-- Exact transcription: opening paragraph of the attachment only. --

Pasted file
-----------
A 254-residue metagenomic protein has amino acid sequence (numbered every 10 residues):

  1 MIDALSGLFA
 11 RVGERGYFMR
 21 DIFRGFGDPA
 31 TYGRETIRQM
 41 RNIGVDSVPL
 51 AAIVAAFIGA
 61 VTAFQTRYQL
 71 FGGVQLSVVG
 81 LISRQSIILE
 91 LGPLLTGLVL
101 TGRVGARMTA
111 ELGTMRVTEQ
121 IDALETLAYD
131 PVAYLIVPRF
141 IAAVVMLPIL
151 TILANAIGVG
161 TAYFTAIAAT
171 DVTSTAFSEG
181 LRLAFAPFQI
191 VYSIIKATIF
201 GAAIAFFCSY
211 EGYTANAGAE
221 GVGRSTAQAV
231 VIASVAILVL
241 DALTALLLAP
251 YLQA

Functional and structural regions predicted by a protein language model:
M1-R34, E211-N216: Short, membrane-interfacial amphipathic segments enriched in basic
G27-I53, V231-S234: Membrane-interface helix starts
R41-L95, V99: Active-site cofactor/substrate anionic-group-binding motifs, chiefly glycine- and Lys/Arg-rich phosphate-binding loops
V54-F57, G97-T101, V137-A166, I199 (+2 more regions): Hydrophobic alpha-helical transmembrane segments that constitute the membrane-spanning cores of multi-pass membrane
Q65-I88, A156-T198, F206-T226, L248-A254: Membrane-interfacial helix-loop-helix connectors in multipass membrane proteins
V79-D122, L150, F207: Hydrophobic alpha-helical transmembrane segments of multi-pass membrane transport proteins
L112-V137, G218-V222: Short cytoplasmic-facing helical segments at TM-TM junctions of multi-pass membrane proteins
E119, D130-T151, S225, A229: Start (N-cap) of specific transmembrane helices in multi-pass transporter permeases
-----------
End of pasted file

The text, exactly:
A 254-residue metagenomic protein has amino acid sequence (numbered every 10 residues):